When a Country Finds it Hard to Admit Her Wrongs by Fegalo Nsuke

Injustice in Nigeria is pervasive. In all parts of our country, you will find people whose rights are being violated, people whose resources are being taken away by the ruling class, the largely unproductive majority and used at the disadvantage of those from whose land the revenues are generated.

The Ogoni case remains Nigeria’s worst case of our country’s inhumanity against its own people. Over 4,000 Ogonis have been killed in state sponsored terrorism and rather than seek to redress these injustices by looking at the causes of the problem with the goal to build society towards development, the Nigerian leadership and Shell opted to suppress peaceful and genuine agitations, muzzle and cover up her many wrongs against the people.
A simple demand for fair treatment for a people whose land and resources sustain the country has been treated like a rebellion. The army drafted in to kill, abuse, rape and decimate the dignity of the Ogoni people for questioning the way an alliance between Shell and the Nigerian authorities have used state machineries to take away the resources of the Ogoni people, despoiled their land and taken away their basic rights thereby treating them like sub humans.
The hanging of 9 human rights activists from Ogoni on November 10, 1995 including our beloved Ken Saro-Wiwa could best be described as bestial. Indeed, it happened at a time when a beast ruled Nigeria. Thanks to the gifts of nature, he passed on to let Nigeria move on with an opportunity change though, that is yet to seen.
Under the reign of terror, our country was described as bestial and a pariah nation. The treatment of the Ogoni people made our country unfit to associate with the civilized world. Nigeria was promptly suspended from the Commonwealth though, readmitted later after it democratized.
But no one bothered to question The Shell Petroleum Development Company of Nigeria Limited, a subsidiary of Royal Dutch Shell Plc who played an active role in the massacre, funded and provided logistics for the Nigerian military during the crackdown that led to the death of over 4,000 Ogonis and actually facilitated the November 10, 1995 hanging of nine Ogoni leaders and activists..
Shell and Nigeria have been consistently brutal to conquers the Ogoni people. One strategy they used is to withdraw security for the Ogoni people Tthat succeeded as the area became vulnerable and with their efforts to get their allies in political power, the area became militarized with their political conquerors they refer to as loyal boys. They raised political tugs and called them militants and cultists, in their hypocrysy, used the tugs as an excuse to subject the Ogoni population to further depredation and misrepresent the character and integrity of the Ogoni people known all over for their peaceful and upright disposition. Any alliance with Shell is capable of any kind of evil.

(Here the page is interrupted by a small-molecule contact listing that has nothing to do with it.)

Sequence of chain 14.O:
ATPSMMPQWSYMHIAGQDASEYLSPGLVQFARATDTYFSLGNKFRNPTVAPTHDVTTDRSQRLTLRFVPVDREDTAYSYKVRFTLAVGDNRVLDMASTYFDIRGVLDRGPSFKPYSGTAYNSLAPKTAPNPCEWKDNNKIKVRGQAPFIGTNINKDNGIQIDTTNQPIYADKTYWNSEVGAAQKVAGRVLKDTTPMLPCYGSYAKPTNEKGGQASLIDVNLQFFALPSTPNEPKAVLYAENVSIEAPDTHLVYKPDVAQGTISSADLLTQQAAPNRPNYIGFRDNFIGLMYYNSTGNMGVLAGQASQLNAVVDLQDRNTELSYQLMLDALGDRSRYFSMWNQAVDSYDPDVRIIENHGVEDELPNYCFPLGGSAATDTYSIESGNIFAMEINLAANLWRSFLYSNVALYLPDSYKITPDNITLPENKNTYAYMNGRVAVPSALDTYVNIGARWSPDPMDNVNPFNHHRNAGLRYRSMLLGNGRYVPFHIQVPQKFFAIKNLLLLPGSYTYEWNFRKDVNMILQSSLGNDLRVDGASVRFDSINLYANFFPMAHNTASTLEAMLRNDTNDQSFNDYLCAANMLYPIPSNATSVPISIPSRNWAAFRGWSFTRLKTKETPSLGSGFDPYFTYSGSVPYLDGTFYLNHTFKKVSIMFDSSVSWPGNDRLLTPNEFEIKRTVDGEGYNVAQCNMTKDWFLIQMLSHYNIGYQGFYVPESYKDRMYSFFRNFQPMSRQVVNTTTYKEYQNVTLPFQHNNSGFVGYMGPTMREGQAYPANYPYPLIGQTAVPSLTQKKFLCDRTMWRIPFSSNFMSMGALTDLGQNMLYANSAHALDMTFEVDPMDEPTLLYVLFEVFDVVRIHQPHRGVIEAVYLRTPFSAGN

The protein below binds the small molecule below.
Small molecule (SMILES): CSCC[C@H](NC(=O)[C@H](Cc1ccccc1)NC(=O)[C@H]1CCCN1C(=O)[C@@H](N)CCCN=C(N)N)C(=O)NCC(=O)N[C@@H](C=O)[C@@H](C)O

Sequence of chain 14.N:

The same people who raised political tugs, formed the gangs and nicknamed them cultists go to the media to raise questions about insecurity and claim that only a military intervention can address the problem. The military is here, and the consequences had been the abuse of innocent Ogoni community dwellers occasioning rape, burning of traditional worship centers and artifacts which had been the identity of the Ogoni people.
The shrines of Gbenebeka, the ancient Ogoni deity has been burnt down, the shrines of Bari Gokana, the ancient god of thunder has been burnt down. The efforts to destroy the capacity of the Ogoni people to ask questions is taking a new turn and every Ogoni is today in danger and could be a victim of the Nigerian military in desperation to pull down a small ethnic group who had been so organized to question a multinational oil company’s irresponsibly  that has sent and is still sending thousands of people to death.
These are all happening without their divide and rule tactics aided by Nigerias fantastic corruption. They tell our teeming uneducated and ignorant population that oil resumption will bring jobs and development. They do not tell them that when the oil is sold, it goes to a federation account controlled by Abuja and the money is shared by all the states of the federation which Ogoni is not one and so, nothing actually comes to Ogoni.